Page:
Just over six weeks ago I was in Sao Paulo, Brazil, at the final race of the 2012 FIA Formula One World Championship.
As the rain fell across the Interlagos circuit, the teams were packing up their equipment for the last time in 2012 and looking forward to a very well deserved break back home.
Many of us flew home to the UK straight after the race. A few short hours after the chequered flag fell on the 2012 season we were at 36,000 ft, heading home for the final time after a year that had seen our little team fight its way to 10th place in the Championship and, with that place, millions of dollars in prize money that could be the difference between success and failure for many years to come.
For the fans that was the end of their F1 year. The end of the Brazilian GP was their signal that there would be no more F1 until it all starts again in February, but for the teams it's a very different story.
By the end of the season most of the race team, the people who travel to each of the Grands Prix, have accumulated several weeks of time off and as soon as they've packed away the equipment back at the factory, it's time for them to put their feet up.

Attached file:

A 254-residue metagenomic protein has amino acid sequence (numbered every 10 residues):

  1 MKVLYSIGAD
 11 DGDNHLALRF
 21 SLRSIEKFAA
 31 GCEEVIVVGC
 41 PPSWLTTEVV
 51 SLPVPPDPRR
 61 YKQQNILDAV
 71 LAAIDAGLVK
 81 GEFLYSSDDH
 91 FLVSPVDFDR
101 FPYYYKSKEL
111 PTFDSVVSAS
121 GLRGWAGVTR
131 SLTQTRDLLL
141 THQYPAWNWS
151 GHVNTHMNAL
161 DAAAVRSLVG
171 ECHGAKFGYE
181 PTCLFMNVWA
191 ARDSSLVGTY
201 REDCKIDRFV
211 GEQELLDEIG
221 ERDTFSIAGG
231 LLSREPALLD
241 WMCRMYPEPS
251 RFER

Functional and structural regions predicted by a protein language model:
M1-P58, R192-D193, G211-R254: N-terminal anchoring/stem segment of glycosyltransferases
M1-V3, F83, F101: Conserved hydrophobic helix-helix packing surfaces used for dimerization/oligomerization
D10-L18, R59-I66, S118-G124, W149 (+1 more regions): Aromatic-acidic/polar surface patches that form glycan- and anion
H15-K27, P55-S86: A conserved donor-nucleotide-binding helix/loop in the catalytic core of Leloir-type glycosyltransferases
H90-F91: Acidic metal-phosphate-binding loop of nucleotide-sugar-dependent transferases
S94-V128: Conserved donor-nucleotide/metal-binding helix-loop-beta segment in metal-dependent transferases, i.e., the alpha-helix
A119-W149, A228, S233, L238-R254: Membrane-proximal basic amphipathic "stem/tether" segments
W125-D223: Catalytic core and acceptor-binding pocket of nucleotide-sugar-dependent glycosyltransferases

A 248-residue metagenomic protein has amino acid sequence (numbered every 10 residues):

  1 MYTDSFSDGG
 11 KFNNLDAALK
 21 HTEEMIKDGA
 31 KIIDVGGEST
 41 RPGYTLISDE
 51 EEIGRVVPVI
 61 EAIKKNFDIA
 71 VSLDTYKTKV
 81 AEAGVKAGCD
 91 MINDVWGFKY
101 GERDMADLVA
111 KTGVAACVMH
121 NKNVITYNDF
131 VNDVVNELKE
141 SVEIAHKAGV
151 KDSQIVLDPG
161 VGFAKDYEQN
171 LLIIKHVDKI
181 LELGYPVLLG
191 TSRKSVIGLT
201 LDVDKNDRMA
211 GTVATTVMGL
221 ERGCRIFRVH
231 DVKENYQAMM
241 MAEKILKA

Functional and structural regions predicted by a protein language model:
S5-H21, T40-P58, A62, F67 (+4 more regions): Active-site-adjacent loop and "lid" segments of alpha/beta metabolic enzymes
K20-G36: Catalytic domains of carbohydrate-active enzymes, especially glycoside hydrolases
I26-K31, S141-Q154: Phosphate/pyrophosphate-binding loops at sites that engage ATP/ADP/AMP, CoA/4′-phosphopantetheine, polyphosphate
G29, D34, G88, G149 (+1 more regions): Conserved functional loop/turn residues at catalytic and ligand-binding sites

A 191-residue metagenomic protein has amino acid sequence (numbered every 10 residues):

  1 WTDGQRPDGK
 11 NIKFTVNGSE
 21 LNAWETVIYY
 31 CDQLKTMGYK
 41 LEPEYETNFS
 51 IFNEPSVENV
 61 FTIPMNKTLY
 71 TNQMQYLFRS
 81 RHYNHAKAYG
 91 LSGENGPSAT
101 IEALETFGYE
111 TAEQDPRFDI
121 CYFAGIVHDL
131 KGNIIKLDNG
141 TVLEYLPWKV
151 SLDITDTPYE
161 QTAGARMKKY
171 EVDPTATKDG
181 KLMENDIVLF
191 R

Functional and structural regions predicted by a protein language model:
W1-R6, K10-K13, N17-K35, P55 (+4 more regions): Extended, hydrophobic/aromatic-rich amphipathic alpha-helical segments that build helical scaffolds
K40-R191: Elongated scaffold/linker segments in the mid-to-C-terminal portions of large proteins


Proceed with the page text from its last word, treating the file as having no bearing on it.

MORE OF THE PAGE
But for the factory team, the people who never make it onto TV but without whom F1 simply wouldn't exist, December, January and February are their busiest months.
By late November next year's race car will be very close to completion. Every year the teams design and build new cars, using every loophole or trick of the trade to claw back thousands, hundredths and tenths of seconds that can make the difference between winning and losing on track.
Visit an F1 factory in January and you will see an awful lot of very tired eyes. The deadline is immovable - the cars have to be ready to fire up and start running in Jerez, Spain on Tuesday February 5th when T01, the first 2013 test, heralds the start of the new season.
By that time, many thousands of man hours will have gone into the design and build of the new cars.
On TV they may all look pretty similar, but the difference between finishing first and last can be measured in Dollars and hours - the more time and people you can afford to have working on your car the quicker it will be.
And that is why the 'off season' is so important. It's the culmination of more than a year's work by the boffins that make F1 the technological marvel it is and it is punishing for every single person who works in the sport. The hours tick by, the deadline looms ever nearer and teams will push their staff to breaking point in the hunt for laptime.
While the fans are pining for F1 to fire up and start all over again, spare a thought for the men and women who will not see much of home until Spring.
F1 - it's all glamour baby.
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